In: Horizons in Biblical Theology

Abstract

This essay utilizes Foucault’s concept of the “technology of the self” to argue the ethical content of Ruth’s actions. In this way, my essay challenges reading the book of Ruth in a way that supports the Western and Christian technology of self and moral principle of self-sacrifice. Paying careful attention to the three episodes of contract-making in the book of Ruth (1:16-17, 3:9-13, 4:1-12), it is evident that Ruth’s actions demonstrate profound resourcefulness and care of oneself rather than self-sacrifice. This hermeneutical lens of “care of oneself” is constituted in the three elements of immanence, vigilant introspection and distance. The character of Ruth possesses the virtue of חֶ֔סֶד, repeatedly and secretly transgresses norms and expectations and creates an ethic that benefits and transforms her self and others.

In: Horizons in Biblical Theology
Author: Steven J. Duby

Abstract

In modern descriptions of biblical theology, attempts to distinguish it from dogmatic or systematic theology have often focused on the latter’s use of extrabiblical or “philosophical” concepts and categories in expounding Christian doctrine. In his recent volume entitled Biblical Theology: The God of the Christian Scriptures, John Goldingay initially affirms this method of distinguishing between the disciplines, but his subsequent treatment of the Bible’s teaching about God affords an excellent opportunity to discuss whether this approach to the distinction is in fact practicable. Through an appreciative engagement of Goldingay’s work, this essay will discuss (1) the need for an alternative way of distinguishing biblical theology from dogmatic theology and (2) how Goldingay’s treatment of scriptural teaching on God in particular might help to address perceived tensions between the Bible’s portrayal of God and classical accounts of God that are frequently viewed with suspicion in modern biblical scholarship.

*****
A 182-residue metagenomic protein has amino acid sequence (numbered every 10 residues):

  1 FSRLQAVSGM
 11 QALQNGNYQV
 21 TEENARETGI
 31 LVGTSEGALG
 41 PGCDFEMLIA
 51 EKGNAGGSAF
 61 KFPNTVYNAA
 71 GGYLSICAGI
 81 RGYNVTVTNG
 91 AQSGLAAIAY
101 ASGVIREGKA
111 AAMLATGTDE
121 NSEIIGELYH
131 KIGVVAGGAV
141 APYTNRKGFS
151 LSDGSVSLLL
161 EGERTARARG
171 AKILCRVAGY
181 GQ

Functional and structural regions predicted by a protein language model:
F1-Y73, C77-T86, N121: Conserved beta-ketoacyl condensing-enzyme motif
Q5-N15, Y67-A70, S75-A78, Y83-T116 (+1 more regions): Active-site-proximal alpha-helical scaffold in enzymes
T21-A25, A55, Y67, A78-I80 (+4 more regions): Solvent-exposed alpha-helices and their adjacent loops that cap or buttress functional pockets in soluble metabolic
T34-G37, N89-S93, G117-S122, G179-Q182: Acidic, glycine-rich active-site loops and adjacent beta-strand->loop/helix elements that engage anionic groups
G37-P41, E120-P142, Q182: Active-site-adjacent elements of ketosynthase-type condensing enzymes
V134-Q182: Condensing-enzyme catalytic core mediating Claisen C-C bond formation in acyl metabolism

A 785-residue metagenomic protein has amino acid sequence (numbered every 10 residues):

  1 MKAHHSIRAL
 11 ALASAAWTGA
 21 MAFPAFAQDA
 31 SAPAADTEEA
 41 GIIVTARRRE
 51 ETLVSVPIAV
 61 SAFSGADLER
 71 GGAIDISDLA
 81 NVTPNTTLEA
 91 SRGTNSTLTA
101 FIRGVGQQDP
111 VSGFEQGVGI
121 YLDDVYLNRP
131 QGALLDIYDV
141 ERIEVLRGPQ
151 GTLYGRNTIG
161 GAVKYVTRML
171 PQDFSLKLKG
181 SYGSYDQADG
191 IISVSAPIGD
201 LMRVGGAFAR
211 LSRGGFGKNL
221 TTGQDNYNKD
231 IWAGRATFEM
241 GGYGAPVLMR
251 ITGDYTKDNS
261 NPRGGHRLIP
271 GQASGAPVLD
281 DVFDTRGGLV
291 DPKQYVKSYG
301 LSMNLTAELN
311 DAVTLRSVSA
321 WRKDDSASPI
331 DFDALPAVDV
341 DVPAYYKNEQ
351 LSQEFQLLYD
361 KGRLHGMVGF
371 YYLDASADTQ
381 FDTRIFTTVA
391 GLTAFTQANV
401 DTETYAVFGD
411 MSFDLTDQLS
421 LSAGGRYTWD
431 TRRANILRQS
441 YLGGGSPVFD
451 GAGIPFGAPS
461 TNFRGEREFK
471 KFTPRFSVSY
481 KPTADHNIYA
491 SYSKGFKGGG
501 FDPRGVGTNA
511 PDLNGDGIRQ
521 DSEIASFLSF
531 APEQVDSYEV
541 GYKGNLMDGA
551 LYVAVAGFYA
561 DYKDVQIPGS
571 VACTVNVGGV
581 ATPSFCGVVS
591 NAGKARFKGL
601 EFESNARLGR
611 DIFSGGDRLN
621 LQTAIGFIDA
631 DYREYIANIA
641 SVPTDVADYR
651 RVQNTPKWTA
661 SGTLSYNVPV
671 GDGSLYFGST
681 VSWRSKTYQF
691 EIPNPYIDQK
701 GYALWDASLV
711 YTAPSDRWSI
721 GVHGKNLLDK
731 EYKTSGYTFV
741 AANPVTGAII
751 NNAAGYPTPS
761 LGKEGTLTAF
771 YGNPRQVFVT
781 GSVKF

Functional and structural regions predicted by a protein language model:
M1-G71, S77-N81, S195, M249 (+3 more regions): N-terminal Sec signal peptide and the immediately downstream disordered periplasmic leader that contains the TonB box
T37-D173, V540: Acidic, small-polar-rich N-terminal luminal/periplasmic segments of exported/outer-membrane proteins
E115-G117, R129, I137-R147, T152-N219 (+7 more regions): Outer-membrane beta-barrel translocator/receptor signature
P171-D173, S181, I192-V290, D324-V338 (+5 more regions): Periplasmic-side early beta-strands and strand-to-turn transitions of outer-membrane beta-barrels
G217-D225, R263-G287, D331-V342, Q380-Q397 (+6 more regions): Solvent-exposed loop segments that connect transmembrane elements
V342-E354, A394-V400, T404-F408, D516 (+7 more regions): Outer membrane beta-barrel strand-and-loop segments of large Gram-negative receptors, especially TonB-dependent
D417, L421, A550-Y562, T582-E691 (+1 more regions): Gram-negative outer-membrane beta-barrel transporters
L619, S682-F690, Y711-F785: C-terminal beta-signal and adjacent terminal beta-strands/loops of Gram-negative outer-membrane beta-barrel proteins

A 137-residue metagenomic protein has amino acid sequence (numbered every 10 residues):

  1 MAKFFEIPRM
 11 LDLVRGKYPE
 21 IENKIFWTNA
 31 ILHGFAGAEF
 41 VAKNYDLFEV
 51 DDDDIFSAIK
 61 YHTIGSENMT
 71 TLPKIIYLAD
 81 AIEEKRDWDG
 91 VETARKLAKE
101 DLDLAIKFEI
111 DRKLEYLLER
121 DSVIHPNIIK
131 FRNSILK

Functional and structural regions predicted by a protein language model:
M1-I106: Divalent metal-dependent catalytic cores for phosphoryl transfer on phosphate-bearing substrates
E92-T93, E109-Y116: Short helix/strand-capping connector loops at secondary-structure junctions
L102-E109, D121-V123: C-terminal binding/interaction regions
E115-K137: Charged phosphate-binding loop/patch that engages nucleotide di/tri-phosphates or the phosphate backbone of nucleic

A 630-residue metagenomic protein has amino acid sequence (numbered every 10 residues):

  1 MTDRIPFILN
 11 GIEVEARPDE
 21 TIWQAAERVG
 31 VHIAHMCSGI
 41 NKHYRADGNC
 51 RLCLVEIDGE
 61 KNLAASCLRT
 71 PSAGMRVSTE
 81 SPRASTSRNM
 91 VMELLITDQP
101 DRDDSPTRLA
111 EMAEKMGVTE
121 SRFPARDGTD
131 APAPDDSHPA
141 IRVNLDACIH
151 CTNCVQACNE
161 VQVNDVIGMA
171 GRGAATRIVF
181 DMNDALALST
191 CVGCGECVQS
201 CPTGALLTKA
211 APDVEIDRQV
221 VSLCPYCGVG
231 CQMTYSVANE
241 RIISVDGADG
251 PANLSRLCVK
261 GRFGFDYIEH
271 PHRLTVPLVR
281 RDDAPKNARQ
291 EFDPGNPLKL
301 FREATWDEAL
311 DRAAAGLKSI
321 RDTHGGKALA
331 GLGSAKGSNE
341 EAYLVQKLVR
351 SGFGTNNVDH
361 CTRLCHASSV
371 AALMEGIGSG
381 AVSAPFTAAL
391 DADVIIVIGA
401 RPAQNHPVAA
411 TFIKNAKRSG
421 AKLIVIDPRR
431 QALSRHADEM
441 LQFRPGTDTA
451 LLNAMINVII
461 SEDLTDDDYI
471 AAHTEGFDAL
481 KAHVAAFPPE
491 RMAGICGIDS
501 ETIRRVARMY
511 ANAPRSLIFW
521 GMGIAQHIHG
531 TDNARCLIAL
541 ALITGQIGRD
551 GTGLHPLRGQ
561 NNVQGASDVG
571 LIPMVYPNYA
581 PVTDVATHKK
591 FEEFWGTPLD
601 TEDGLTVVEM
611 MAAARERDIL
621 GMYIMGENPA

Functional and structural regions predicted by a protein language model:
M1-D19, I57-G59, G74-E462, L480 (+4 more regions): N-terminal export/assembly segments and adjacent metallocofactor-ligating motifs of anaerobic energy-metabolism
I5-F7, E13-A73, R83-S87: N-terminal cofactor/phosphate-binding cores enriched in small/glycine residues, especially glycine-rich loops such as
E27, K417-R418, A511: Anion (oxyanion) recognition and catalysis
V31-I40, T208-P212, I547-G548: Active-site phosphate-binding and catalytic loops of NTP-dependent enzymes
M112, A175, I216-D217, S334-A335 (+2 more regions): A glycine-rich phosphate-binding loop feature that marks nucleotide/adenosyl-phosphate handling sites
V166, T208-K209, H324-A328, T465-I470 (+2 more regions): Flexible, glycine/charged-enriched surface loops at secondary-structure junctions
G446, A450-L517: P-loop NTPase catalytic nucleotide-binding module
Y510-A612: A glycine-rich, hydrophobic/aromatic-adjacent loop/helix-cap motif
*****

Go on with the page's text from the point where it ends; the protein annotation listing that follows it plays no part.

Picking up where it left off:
In: Horizons in Biblical Theology

Abstract

The Christian views on the significance of Mary have developed over a long time. This article studies what Mariological developments can be detected in the canonical New Testament and what they might tell us concerning the significance of Mary in early Christian theology.

In: Horizons in Biblical Theology
Author: Eric Smith

Abstract